Fact #2: I will live for some time and then I will die. All individual living organisms will eventually die. What does it really mean to be alive? What does it mean to be dead? What makes a living organism so different to a non-living thing like a rock or a pool of water? Living organisms tend to be organised collections of miniature machines (cells) that operate in ordered ways. Living organisms tend to be entities with predefined structures. Living organisms have internal processes for converting materials that have been entered, into compounds used for growing or sustaining the living organism.

An important part of every living organism is reproduction of the next generation of living organisms.

Fact #3: I am an extremely complex living organism, made from trillions of cells. Carl Sagan, a scientist and author, in the book “Cosmos”, reports that the human body is made up of around a hundred trillion cells (Ref: Sagan, 1985. p.21. A hundred trillion can be expressed as 1014 or 100,000,000,000,000). This is an enormous number of individual cells, that are all interconnected, needing to be maintained, and that are all controlled in very specific ways.

Individual cells are also very complex ‘machines’ made from many parts. An excerpt from the Encyclopædia Britannica (Encyclopædia Britannica 2006 Ultimate Reference Suite DVD): “A living cell is a marvel of detailed and complex architecture. Seen through a microscope there is an appearance of almost frenetic activity. On a deeper level it is known that molecules are being synthesised at an enormous rate. Almost any enzyme catalyses the synthesis of more than 100 other molecules per second. The information content of a simple cell has been estimated as around 1012 bits, comparable to about a hundred million pages of the Encyclopædia Britannica.” (Ref: “life.” from Encyclopædia Britannica 2006 Ultimate Reference Suite DVD.)

These descriptions are only quite brief and only look at a typical human body in terms of its cellular structure, but hopefully one can appreciate from just these brief descriptions that every person is an amazingly complex living organism. These descriptions come from a scientific understanding of the human body, obtained from thousands of years of study of our world, and questioning, and analysis.

Fact#4: Throughout the course of my life, my body has changed size and structure, while continuing to live. I started life as a baby and grew through childhood to adulthood. There have been many changes that have occurred in my body, changes that occurred gradually, but changes that are remarkably complex and quite dramatic. Throughout all of these changes, I have continued to live. I can’t stop living, go through some changes and then have life start again. Everything has to develop as I continue to live - remarkable really!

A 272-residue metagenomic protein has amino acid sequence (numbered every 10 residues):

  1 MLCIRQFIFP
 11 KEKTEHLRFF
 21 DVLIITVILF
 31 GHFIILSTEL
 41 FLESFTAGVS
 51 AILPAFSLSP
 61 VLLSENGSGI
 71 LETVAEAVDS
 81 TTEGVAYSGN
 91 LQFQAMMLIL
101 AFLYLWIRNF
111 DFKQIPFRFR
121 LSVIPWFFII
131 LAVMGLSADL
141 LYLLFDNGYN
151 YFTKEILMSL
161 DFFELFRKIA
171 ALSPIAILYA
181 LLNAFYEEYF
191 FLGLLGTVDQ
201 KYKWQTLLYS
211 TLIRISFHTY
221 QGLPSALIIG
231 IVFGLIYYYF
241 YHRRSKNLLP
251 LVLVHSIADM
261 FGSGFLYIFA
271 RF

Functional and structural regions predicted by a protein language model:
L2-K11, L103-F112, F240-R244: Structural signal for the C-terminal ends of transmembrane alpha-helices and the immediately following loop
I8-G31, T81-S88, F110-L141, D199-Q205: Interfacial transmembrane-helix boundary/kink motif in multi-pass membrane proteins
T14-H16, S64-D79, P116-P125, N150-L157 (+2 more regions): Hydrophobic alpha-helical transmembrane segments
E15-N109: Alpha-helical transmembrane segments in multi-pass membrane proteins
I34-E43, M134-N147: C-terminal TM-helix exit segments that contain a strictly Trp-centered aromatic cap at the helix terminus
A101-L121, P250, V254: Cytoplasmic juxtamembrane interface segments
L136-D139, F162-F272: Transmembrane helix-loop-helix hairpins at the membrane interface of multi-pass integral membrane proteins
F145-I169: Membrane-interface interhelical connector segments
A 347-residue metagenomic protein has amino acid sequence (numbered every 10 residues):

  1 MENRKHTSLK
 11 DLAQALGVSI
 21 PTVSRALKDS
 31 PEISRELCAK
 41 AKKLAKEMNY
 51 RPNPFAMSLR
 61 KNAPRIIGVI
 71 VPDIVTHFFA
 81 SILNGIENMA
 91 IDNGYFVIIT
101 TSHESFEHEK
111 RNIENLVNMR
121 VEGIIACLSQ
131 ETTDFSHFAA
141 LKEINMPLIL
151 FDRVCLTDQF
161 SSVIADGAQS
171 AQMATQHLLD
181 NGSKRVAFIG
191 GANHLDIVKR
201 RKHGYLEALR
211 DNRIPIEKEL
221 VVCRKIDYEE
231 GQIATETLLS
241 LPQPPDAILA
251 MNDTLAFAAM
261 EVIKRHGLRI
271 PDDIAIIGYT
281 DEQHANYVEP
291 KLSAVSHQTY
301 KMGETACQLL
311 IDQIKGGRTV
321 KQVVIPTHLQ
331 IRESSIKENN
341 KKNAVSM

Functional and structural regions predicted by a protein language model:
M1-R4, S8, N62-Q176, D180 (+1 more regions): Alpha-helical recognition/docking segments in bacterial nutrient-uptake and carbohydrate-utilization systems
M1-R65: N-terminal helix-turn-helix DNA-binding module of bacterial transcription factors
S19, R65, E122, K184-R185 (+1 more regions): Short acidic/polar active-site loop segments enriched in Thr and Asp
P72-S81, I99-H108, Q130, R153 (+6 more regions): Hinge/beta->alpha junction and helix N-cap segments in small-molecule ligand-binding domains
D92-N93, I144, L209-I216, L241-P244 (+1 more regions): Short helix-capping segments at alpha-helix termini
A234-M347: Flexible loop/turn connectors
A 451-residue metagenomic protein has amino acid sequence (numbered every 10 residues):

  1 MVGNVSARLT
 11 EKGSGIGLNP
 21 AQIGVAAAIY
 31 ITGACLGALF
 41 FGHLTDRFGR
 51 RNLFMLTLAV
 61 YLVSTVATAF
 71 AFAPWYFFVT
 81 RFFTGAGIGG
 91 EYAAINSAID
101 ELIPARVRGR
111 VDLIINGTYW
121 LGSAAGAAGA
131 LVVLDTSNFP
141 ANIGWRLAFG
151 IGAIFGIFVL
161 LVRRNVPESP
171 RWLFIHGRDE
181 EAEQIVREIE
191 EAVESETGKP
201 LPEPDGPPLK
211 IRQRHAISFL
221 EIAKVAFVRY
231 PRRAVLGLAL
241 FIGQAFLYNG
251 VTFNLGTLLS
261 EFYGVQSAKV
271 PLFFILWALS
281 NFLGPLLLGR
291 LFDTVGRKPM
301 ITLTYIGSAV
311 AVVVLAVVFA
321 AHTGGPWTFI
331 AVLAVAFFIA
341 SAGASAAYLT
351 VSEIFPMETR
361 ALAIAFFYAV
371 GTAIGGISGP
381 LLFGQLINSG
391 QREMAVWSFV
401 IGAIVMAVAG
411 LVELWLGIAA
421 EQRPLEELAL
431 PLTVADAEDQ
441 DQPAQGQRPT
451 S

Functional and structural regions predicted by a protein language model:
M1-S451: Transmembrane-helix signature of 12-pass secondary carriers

Fact #5: I am an animal. Science has attempted to classify all known living things into groups according to various properties and basic life processes. The vast majority of known living things can be classed as being a plant, an animal, a fungus, an algae, or a bacterium. Animals are generally differentiated from the other groups by their ability to produce spontaneous movements as a reaction to stimuli. In a complex sub-classification, I can be classed as a “mammal”, and have the species name of ‘homo sapien’ (Zimmer, 2005, p. 149).

I share a similar anatomy with all other mammals.

Fact#6: Algae and plants use oxygenic photosynthesis. The incredible process called oxygenic photosynthesis is the ability of algae and plants to manufacture essential molecules and carbohydrates (foods) from the combination of carbon dioxide gas and water, under exposure to sunlight. From scientific research, if appears that even though oxygenic photosynthesis is used by every plant, there is only one method of oxygenic photosynthesis that has ever been developed throughout the evolution of life on this planet. All plants and algae use the same method of oxygenic photosynthesis.

Fact #7: We live on a planet that orbits the sun. Science has evidence of the fact that we live on a basically ‘spherical’ planet (actually a slightly ‘squashed’ sphere - Ref: “Earth.” from Encyclopædia Britannica 2006 Ultimate Reference Suite DVD.), that orbits around the sun in an elliptical orbit (a slightly squashed circular path), once a year (approximately 365.25 days) (Sagan, 1985, p. 5, p. 48, p. 67). Our elliptical orbit has the sun at one of the ellipse’s 2 focal points. The point at which our planet is closest to the sun (called the perihelion) occurs in the first week of January each year. This point can be calculated quite accurately, because of the mathematical modelling we have been able to deduce from carefully and objectively observing the way the world works. Science’s understanding of our planet being basically a large sphere, orbiting the sun came about as a result of the work of many curious and insightful individuals wanting to determine the true nature of our world, carrying out careful observations and proposing explanations that may account for the phenomena experienced. When the Earth’s shadow is cast over the Moon during a lunar eclipse, the shadow always shows as being part of a circle. This indicates that the Earth is round like a ball. We have now seen photographs of the Earth taken from out in space that show it to be basically spherical, like a ball. The explanations have been open for testing by others, for many years. Relationships and formulae derived have been made available to others for testing and refining.

The long and inspiring story of determining the true nature of Earth’s orbit around the sun is well described in the book “Cosmos” by Carl Sagan (Ref: Sagan, 1985, Chapter 3). This amazing story involves many individuals who performed sustained disciplined observations, recordings and calculations over long periods of time, usually amid a hostile environment that was created by various religious views, and powerful religious leaders.